I haven’t written a letter for in quite some time. To be perfectly honest, I spent most of 2020 just trying to keep a small business afloat. And it has NOT been easy.
March 12, our country (the U.S.) shut down. By March 17, Red Branch Media (always bootstrapped, never taken a round) had lost over $80,000 of receivables per month. For those counting, in a 30 person firm, that’s 8-12 jobs. So we fired ten people.
Just kidding, no we didn’t.
While Fortune 500 companies laid off and furloughed their employees (only to later lay them off), we kept every single one of our employees.
While massive companies received aid and still laid off employees, we didn’t.
When companies everywhere were having employees work 100% of the time for 80% of their pay, Red Branch Media didn’t.
When other agencies slashed their headcount by up to 70%, we didn’t.
When we didn’t have enough work to even keep everyone ON our payroll, we kept them on anyway.
When people voluntarily left, Eric, Jeremy, and I took on their work; writing, coding, cold-calling, lead-scoring. Jobs we hadn’t had to do in years.
While other companies kept their employees in the dark, worried about who was gonna get fired next, we had weekly meetings, calls, and letters to ensure our employees knew every single solution we were pursuing to keep their jobs safe and our company solvent.
And this past quarter, we are pleased to say, we gave every single employee a raise, as well as a week off for the Christmas holiday, completely paid, on top of their salary.
When our clients asked for leniency in making their payments, we realized they were in the same place as us. Scared, worried, struggling, so we gave them space and time to get their bearings.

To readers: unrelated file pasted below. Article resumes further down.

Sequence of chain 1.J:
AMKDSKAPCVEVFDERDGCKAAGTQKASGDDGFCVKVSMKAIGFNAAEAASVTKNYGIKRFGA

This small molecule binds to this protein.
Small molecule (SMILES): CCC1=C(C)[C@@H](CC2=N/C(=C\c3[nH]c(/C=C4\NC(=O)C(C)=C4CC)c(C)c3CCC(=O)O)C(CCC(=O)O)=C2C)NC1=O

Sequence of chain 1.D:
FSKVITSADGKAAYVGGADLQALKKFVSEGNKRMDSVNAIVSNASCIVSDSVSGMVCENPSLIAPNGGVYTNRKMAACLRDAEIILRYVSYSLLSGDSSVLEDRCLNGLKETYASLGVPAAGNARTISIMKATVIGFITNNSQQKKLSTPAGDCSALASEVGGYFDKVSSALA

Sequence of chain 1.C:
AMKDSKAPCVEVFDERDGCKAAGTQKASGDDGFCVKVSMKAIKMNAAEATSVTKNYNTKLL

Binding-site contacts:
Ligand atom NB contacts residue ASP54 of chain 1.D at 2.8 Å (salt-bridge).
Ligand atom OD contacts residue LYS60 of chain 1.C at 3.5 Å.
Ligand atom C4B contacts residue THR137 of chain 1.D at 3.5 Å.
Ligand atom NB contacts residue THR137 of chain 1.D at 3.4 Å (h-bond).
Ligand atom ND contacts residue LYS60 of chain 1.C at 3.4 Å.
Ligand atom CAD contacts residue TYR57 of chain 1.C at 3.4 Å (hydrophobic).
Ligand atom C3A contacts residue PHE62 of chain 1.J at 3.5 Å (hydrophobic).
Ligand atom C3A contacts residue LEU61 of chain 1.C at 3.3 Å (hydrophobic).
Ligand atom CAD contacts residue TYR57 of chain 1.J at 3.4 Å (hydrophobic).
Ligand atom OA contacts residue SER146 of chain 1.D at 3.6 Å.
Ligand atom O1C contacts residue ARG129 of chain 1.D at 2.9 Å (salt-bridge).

When our clients began laying off marketing people we’d been working with day in and day out every day for years, we worked hard to support those still there.
When our clients set near-impossible lead goals to hit during a time of shrinking budgets and shoring up cash, we (sometimes, but not always) hit them.
When our clients asked to move below our minimum threshold, we said ‘okay’ without hesitation and completely transformed our brand new membership model to accommodate them. Why? Because that’s what a PARTNER does.
Do I tell you these things to brag?
I’m so proud of the people who made it to the end of the year with us, clients, and employees alike. And even if our decisions didn’t pay immediate dividends, I am beginning to see green shoots of those seeds we planted at the beginning of the pandemic begin to emerge.
We have big Q1 plans. We’re hiring new Branchers (finally!) to replace those who left. We’re swimming in RFPs, and our awesome clients are beginning to increase their spending once again. To quote an oft-used phrase, we’re building back better.
But this came with a cost.
Relationships with people I used to be able to see on the road suffered.
My “personal brand” has sputtered and died (and at the worse possible time, is it me or do women over 40 become increasingly invisible with each passing year?)
Our SaaS marketing product line, Transendi, never got off the ground.